Adapting quinoa to lower lands is not exempt from new challenges. Higher humidity and warmer temperatures have resulted in new pests that were not an issue in the Highlands such as Nysiux sp, Nezara viridula and mildue. The first is particularly important since it attacks the plant when the grain is maturing. Apparently, the pesticide treatment can only be applied at that time. 

Around 90 percent of quinoa produced in Peru is conventional and only 10 percent is certified organic, mostly grown in the Highlands. Conventional quinoa prices at farm gate range between $4,000 and $4,500 per MT, while organic quinoa is $5,200 per MT. The cost of production for conventional quinoa is $2,200 per MT. 

Consumption: 

Quinoa consumption in Peru in 2014 is expected at 36,000 MT. Quinoa was traditionally produced for the local market. Over 80 percent of Peruvian population consumes quinoa regularly, usually in stews, soups, drinks and desserts. Per capita quinoa consumption in 2014 is estimated at 1.2 kilograms. It remains to be seen how is international demand, with the consequent higher prices, will affect local consumption. So far, higher demand has resulted in more area planted, higher yields and more quinoa for all markets. 

Trade: 

Peruvian quinoa exports in 2014 are expected at 32,000 MT, of which over 55 percent will be exported to the United States. Peru is bound to becoming the world’s leading quinoa exporter in 2015, surpassing Bolivia for the first time, with forecasted exports of 40,000 MT. Quinoa exports have increased from $15 million in 2010 to $83 million in 2013 and are expected to reach $180 million in 2015. 

Peruvian quinoa exporters to the United States experienced seven shipment rejections by FDA during 2014 upon arrival at U.S. ports due to the detection of unapproved agricultural chemicals such as pesticides. This information is available on the FDA website, where import alerts on food and food product shipments from all global suppliers are listed. The issue of meeting all U.S. regulatory requirements has brought some trade uncertainty, causing the Peruvian industry to hold larger stocks of quinoa.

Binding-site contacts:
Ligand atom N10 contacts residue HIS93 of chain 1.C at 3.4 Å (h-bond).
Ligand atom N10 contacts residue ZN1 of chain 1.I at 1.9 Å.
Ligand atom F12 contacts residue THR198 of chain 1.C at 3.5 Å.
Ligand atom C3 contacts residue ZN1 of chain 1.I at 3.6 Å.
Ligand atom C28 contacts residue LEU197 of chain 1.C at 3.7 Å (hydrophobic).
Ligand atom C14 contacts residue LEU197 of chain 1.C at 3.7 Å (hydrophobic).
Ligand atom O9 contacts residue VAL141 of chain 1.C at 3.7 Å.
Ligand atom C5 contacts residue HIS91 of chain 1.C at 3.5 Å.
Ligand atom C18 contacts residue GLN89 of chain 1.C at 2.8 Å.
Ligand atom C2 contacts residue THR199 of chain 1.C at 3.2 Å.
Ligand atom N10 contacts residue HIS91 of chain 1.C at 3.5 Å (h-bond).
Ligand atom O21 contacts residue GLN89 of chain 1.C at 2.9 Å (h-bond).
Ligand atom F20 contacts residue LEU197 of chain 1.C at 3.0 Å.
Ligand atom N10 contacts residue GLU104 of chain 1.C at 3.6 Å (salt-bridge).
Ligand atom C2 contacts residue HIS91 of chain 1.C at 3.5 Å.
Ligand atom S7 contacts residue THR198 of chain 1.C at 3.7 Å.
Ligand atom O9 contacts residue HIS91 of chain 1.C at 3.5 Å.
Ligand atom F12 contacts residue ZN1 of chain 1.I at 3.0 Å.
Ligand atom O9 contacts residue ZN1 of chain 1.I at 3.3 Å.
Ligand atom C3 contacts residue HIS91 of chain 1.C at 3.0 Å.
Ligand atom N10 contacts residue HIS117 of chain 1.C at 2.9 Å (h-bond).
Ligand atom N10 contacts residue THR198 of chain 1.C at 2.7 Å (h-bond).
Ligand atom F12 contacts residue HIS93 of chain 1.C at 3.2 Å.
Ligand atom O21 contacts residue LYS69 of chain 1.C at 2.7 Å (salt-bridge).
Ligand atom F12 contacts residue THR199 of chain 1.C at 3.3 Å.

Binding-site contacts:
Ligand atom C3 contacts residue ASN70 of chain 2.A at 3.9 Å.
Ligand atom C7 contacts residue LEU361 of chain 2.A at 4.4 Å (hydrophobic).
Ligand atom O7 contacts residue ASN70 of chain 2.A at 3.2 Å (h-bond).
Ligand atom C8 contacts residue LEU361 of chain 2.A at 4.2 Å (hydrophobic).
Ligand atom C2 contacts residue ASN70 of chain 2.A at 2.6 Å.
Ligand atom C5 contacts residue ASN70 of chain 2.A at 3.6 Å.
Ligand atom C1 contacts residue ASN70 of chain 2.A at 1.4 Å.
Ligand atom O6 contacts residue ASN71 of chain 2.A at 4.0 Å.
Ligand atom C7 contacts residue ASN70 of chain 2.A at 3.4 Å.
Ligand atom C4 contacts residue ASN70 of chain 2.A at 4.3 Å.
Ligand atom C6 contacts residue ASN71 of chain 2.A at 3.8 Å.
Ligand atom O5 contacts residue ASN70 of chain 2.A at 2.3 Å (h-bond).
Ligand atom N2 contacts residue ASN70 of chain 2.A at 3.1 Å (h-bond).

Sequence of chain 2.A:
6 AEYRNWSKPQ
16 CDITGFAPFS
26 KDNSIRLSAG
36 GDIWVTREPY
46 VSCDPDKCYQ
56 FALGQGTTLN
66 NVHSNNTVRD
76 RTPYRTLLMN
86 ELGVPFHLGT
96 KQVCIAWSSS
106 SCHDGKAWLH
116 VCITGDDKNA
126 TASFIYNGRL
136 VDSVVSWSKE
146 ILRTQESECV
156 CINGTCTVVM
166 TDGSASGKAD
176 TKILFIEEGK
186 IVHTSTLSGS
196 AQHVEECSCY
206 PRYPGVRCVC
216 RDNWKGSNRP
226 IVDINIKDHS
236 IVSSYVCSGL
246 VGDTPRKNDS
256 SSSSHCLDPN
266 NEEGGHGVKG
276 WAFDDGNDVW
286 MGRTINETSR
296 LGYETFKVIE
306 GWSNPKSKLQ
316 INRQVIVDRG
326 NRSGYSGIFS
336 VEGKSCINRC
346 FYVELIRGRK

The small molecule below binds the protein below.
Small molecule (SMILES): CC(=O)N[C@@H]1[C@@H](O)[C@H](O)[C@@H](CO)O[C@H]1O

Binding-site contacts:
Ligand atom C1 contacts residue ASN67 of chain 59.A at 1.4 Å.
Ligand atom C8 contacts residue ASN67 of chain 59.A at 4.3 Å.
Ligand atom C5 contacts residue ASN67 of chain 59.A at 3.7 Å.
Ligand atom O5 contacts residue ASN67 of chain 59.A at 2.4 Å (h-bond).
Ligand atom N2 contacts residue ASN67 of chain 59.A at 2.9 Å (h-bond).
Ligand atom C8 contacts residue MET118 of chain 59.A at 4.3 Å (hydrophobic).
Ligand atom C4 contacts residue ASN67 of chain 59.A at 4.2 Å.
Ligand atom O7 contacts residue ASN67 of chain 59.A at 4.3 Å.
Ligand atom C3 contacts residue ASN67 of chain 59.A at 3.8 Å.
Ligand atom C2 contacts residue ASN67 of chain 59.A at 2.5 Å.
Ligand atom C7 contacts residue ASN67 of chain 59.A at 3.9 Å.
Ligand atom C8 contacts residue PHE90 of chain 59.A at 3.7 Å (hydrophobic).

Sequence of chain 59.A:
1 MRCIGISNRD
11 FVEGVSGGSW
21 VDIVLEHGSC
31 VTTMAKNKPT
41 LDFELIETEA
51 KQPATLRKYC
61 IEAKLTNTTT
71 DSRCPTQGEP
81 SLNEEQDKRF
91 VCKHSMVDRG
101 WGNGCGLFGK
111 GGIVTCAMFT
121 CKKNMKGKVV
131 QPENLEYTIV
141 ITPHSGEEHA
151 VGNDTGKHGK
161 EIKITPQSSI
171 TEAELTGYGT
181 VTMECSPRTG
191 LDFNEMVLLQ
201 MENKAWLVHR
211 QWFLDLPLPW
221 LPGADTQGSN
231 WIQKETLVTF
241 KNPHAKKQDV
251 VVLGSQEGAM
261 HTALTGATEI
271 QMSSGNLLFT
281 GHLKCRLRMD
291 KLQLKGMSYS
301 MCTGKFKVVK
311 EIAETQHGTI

Peruvian officials communicated with the FDA their concerns about the FDA rejections of quinoa due to agricultural chemical residues. There are 29 products approved by the EPA for quinoa, while the FDA is charged with testing quinoa at the ports. Representatives from FDA were in Peru on December 16 and met with Peruvian officials from the Ministry of Agricultural and the Ministry of Health and discussed how the Government of Peru can support the Peruvian quinoa industry in meeting U.S. regulatory requirements concerning agricultural chemicals. 

Policy: 

The Peruvian government through the Ministry of Agriculture and the Agricultural Bank (Agrobanco) is encouraging quinoa production in the northern coast of Peru, aiming at replacing rice production. The Ministry of Agriculture promotes production reconversion through technical assistance, irrigation equipment, and market orientation. Agrobanco offers credits to for planting and purchasing equipment. This program aims at reconverting at least 50,000 hectares of rice into quinoa, reducing water consumption from 20 to 6 cubic meters per hectare, and avoiding salinization of fields – flood irrigation of rice leaves 30 MT of salt in the field